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November surprise: Top five state Leg upsets

Staff//November 3, 2010//

November surprise: Top five state Leg upsets

Staff//November 3, 2010//

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Loren Solberg
Loren Solberg

Few political prognosticators believed the Republicans had much chance of winning majorities in both the state House and Senate. But when the electoral smoke cleared early Wednesday morning that’s exactly what had occurred. The GOP established a 37-30 majority in the Senate and a 72-62 hold on the House (barring any changes via mandated recounts). Here’s a lookat five of the biggest upsets in Tuesday’s legislative contests:

Bernie Lieder (House District 1B): Republican Debra Kiel‘s upset of Rep. Bernie Lieder in House District 1B ends a nearly three decade career at the Capitol for the DFL’s transportation finance division chairman. Lieder, a 13-term incumbent and the oldest member of the Legislature, lost his re-election bid by just 134 votes. Despite that small margin, Lieder’s loss represented a huge swing in votes compared to recent results. Since first being elected in 1984, Lieder won with an average of 60.3 percent of the vote, including 58.8 percent just two years ago. Last night, he reached just 49.46 percent. (Jake Grovum)

Loren Solberg (House District 3B): With Chip Cravaack surging in his ultimately successful bid to beat 18-term DFL Congressman Jim Oberstar, House Republicans dared to dream by speculating last month that state House Ways and Means Committee Chairman Loren Solberg, DFL-Grand Rapids, could get taken down in the wave. Carolyn McElfatrick, a retired nurse from Grand Rapids, defeated the 14-term incumbent by two-and-a-half percentage points. The race was a rematch from 2008 when Solberg trounced McElfatrick by a little more than 15 percent of the vote. The area hasn’t been represented by a Republican in 30 years. The race was mostly an internal affair with very little if any outside money. Republicans, however, reported a larger grass roots presence this time for McElfatrick in terms of the old fashioned retail politics involving lawn signs and volunteers doorknocking. Iron Range writer and DFL political operative Aaron Brown noted on his blog that the southern portion of the district in Aitkin County has become a Republican stronghold. The northern portion in Itasca County is also trending toward the Republicans, he said. (Charley Shaw)

Al Juhnke (House District 13B): It’s difficult to imagine Uncle Al not roaming the halls of the Capitol. Perhaps best known for sponsoring the “Minnesota Hotdish Bill” in 2000, which sought to protect potluck suppers from overzealous health inspectors, the Willmar legislator was a renowned character in St. Paul. Few political observers had pegged Juhnke to be in much danger this year. His district has a pronounced GOP tilt (John McCain won the area by six percentage points in the 2008 presidential contest), but Juhnke always seemed to find a way to squeak by during his 14 years in office. His dedicated focus on ag and veterans issues undoubtedly partly explained his longevity. But this time around GOP challenger Bruce Vogel, a real estate agent, tripped up Juhnke by a 53-47 percent margin. (Paul Demko)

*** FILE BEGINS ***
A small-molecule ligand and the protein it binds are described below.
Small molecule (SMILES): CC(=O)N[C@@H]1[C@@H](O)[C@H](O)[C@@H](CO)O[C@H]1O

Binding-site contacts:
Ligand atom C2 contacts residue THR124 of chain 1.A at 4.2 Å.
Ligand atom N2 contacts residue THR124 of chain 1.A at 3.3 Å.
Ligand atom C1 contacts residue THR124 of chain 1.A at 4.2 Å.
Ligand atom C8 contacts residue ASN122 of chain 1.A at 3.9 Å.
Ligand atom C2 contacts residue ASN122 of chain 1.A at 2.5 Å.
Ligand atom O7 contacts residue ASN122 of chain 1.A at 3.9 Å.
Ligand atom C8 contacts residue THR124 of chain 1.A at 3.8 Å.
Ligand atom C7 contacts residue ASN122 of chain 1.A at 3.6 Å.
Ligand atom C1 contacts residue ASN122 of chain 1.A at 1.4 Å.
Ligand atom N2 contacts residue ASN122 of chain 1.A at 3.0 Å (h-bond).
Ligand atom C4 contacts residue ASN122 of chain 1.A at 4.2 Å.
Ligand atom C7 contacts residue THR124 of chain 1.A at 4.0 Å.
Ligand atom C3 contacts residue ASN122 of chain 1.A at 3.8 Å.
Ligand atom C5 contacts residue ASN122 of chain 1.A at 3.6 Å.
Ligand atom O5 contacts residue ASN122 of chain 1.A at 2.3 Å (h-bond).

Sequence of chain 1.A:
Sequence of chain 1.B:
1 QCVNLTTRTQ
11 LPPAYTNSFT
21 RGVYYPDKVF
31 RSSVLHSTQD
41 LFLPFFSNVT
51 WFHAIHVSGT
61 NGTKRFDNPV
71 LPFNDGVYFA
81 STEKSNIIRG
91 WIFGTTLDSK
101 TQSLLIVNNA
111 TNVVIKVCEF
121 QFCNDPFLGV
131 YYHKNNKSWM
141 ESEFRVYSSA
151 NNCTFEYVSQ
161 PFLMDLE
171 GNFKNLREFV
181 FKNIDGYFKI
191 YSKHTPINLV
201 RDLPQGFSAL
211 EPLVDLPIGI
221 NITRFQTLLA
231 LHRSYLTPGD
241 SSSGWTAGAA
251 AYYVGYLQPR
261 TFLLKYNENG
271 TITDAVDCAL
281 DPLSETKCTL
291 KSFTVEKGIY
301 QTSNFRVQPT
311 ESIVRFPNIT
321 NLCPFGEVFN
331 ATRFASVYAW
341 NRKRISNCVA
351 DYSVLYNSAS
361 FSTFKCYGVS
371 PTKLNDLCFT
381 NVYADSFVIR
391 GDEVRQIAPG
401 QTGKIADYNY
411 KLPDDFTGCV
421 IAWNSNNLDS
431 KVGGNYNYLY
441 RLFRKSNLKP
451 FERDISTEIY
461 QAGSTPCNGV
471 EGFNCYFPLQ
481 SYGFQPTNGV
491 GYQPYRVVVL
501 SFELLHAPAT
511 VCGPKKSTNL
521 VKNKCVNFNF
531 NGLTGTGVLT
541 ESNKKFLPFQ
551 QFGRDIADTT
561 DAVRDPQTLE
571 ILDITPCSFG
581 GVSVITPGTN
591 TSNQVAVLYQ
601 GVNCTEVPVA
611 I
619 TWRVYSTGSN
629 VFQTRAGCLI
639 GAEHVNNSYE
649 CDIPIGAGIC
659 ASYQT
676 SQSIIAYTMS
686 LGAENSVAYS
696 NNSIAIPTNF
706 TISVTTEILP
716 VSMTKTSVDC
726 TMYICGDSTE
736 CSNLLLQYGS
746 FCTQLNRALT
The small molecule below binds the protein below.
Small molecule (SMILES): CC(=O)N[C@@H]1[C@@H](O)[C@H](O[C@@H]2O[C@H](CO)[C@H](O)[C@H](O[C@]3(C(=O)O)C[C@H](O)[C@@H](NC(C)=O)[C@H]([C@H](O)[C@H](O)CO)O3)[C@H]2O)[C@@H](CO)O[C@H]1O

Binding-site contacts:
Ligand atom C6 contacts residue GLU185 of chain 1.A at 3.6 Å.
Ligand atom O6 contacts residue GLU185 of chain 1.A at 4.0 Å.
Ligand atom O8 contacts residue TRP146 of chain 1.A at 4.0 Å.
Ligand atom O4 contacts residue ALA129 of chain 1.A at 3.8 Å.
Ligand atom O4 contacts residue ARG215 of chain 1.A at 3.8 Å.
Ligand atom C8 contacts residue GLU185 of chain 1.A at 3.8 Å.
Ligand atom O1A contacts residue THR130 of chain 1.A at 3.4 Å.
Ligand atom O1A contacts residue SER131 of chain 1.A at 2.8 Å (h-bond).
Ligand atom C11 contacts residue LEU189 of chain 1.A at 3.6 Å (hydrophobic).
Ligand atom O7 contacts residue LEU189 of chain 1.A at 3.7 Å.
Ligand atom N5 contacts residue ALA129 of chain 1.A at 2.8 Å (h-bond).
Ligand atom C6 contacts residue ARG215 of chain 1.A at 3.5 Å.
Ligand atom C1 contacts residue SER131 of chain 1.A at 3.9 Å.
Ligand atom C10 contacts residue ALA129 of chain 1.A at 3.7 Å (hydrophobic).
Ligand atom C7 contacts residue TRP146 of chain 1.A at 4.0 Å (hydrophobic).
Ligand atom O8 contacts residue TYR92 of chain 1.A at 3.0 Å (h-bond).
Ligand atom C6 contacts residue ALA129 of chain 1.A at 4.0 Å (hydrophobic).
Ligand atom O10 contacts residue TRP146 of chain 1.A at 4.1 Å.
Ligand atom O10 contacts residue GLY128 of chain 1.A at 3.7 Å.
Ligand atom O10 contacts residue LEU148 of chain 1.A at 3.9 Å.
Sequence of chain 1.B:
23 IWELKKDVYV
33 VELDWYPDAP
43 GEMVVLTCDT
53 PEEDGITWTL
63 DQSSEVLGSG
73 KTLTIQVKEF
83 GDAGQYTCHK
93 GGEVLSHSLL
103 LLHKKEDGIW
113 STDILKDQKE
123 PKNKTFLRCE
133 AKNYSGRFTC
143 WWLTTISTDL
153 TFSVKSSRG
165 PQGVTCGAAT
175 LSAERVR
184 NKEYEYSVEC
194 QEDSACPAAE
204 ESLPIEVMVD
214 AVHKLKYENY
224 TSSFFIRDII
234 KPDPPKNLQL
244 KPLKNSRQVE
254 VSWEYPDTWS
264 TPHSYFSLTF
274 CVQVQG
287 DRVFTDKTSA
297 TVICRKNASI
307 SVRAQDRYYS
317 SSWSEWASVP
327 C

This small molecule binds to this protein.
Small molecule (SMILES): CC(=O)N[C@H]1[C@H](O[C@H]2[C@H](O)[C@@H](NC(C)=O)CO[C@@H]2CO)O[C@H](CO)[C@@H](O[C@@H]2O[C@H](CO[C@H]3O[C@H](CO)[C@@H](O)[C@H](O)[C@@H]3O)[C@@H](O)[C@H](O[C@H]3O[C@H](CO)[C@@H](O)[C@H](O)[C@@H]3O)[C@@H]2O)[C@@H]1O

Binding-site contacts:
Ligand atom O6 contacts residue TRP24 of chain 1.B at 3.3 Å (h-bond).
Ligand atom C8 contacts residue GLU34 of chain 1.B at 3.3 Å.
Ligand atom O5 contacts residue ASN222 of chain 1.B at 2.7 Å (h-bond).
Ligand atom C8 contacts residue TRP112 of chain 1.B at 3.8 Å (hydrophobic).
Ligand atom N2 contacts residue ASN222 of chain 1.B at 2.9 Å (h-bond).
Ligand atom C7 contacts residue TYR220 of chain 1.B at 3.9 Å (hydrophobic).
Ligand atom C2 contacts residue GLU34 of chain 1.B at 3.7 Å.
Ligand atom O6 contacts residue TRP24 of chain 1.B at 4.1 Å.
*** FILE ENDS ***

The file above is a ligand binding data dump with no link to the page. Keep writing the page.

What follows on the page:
Andy Welti (House District 30B): DFLer Andy Welti‘s defeat of Republican Bill Kuisle in 2004 was one of the biggest upsets in the state that year. At the time, Welti was a 24-year-old school teacher and political newcomer from Plainview running as a DFLer in a district that had voted for the likes of Tim Pawlenty and George W. Bush. But he managed to keep his seat in a repeat challenge from Kuisle in 2006 by about 3 percentage points, and again in 2008 with a more than 10 percent spread. That’s why his 52-48 defeat by GOP newcomer Mike Benson Tuesday night came as a surprise. Welti didn’t make it on to election watcher’s early lists of endangered seats. It was late, dismal polling numbers for SD 30 DFL Sen. Ann Lynch (who was also defeated) that led GOP and DFL insiders to suggest his seat would flip. (Briana Bierschbach)

Don Betzold (Senate District 51): Veteran Sen. Don Betzold, DFL- Fridley, had weathered tough re-election contests before. His 2006 campaign saw a large amount of political spending by both parties. But with Republicans this year chasing a pasture full of more vulnerable DFLers, Betzold’s seat wasn’t on many people’s radar screen. In the end Republican Pam Wolf beat Betzold by a little more than 5 percent. Wolf had lost to Betzold in 2006 by 9 percent. One GOP-leaning lobbyist said he regarded the district as likely DFL, but not safe for the party. One red flag for DFLers is the northern 51A part of the district where Rep. Tim Sanders, R-Blaine, won election by a little more than 10 points. The solid DFL profile of the southern District 51B wasn’t enough to sustain Betzold for a seventh term. Interestingly, 51B showed strong support for state Rep. Tom Tillberry, DFL-Blaine, who got 8 percent of the vote over his challenger. Betzold won by less than 2 percent in 51B. Wolf soundly defeated Betzold in 51A to the north by 11 points. (C.S.)

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